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Health Answers

Are sunscreens made with parabens safe?

Email|Print|Single Page| Text size + By Judy Foreman
July 7, 2008

The answer depends on whom you talk to.

The US Food and Drug Administration classifies sunscreens as over-the-counter drugs, which means they must be approved before they are marketed. In March, 2006, the agency released a statement saying that there is "no reason to be concerned about the use of cosmetics containing parabens."

The key issue is whether parabens, which are chemical preservatives, can seep through the top layer of skin, the dead cells that comprise the thick stratum corneum.

Dr. Barbara Gilchrest, chair of the department of dermatology at Boston University School of Medicine, says it can't. The skin "is an excellent barrier," said Gilchrest, who is also a scientific advisor to Coppertone, a sunscreen manufacturer.

But some people are concerned. Parabens, are "endocrine disrupters," which means if they do reach the inner layers of skin, they could potentially damage the reproductive system, said Jane Houlihan, an environmental engineer and also vice president for research for the Environmental Working Group, a not-for-profit environmental advocacy organization.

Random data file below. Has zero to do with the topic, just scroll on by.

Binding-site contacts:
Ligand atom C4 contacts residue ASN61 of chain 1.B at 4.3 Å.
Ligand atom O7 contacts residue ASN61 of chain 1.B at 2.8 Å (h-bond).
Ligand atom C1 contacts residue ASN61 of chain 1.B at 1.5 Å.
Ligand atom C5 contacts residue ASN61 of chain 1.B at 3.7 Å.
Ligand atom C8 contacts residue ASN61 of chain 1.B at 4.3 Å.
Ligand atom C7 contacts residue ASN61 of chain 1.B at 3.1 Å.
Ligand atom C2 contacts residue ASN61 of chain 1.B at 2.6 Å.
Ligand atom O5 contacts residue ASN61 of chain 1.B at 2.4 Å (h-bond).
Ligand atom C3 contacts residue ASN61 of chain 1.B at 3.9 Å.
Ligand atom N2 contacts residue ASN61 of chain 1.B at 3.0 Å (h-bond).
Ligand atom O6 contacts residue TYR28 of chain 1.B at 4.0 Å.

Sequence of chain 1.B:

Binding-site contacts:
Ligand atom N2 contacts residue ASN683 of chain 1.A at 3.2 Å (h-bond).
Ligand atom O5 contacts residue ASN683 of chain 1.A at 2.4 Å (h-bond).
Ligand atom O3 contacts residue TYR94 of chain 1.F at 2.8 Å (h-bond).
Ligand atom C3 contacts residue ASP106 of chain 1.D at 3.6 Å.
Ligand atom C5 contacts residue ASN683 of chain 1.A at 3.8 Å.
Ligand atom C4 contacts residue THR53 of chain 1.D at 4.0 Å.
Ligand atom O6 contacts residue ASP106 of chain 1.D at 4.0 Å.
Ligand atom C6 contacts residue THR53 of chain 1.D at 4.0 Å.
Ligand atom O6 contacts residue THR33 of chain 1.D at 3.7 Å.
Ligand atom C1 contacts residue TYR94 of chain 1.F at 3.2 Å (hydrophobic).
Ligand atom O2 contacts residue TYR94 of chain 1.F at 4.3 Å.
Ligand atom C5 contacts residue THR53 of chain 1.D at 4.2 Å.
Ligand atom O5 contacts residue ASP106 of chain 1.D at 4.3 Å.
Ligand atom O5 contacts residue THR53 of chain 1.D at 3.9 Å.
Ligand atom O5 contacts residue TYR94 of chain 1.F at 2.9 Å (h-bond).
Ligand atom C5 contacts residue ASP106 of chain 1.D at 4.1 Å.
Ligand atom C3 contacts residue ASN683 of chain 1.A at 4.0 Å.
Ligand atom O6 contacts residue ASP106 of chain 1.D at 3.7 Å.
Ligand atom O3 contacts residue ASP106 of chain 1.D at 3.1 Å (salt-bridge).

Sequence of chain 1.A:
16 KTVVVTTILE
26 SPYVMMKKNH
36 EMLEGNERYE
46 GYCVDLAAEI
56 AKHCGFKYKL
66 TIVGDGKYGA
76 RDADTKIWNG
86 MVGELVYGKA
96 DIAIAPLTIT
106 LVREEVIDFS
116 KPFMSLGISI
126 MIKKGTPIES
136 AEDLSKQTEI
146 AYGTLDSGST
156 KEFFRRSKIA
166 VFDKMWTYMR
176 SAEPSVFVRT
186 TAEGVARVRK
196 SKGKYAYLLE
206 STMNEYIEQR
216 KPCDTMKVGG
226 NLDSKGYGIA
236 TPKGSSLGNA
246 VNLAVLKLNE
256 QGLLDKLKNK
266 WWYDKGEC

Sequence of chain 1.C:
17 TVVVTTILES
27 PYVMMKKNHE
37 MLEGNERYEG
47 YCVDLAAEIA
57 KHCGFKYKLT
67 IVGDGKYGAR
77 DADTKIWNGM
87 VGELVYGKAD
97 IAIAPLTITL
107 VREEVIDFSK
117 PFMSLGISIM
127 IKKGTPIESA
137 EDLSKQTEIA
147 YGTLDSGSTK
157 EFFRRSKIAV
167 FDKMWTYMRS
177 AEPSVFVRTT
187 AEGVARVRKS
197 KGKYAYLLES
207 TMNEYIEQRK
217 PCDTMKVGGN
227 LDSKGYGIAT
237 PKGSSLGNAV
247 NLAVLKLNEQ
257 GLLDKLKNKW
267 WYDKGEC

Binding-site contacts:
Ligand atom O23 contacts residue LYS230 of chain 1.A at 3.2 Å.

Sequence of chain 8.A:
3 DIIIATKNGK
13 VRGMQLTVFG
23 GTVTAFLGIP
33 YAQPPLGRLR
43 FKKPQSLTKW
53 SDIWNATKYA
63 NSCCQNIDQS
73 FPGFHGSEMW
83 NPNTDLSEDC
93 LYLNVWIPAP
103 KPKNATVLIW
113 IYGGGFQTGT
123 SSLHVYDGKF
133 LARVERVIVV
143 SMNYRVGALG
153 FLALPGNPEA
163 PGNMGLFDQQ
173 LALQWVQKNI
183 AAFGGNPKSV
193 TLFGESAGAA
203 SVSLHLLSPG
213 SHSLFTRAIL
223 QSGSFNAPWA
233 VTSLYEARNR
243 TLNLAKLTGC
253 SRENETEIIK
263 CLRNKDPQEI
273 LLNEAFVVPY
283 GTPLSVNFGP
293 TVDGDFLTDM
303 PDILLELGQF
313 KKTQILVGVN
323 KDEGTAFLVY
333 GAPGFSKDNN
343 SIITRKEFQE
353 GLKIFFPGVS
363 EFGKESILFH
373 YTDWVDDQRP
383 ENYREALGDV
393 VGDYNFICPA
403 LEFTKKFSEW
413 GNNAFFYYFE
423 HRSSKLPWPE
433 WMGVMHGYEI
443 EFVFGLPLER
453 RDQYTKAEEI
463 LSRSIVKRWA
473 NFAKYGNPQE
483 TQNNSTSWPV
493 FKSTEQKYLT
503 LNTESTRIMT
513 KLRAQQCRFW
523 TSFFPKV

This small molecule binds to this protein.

Her group has studied ingredients in 1,200 sunscreens and found that 64 percent contain one or more parabens.

In a study published in March, chemist Antonia M. Calafat at the Centers for Disease Control and Prevention found that a different ingredient in sunscreen, oxybenzone, does show up in the urine of 97 percent of the 2,517 people she studied. But her study was not designed to determine how this chemical got into the body, via the skin or some other route.

Asked by phone if sunscreens are safe, she said, "I don't think we can tell. Additional research is needed."

It's theoretically possible, said Gilchrest, that minute amounts of sunscreen could pass through the stratum corneum in children because that layer is a less effective barrier than in adults.

But the far greater danger, for children and adults, is insufficient sunscreen use, leading to permanent DNA damage, not the theoretical possibility of harm, she said. This is especially true for fair-skinned people who sunburn easily.

So, use sunscreens. And if you're worried, read the label and don't use those that contain parabens.

JUDY FOREMAN

E-mail health questions to foreman@globe.com.

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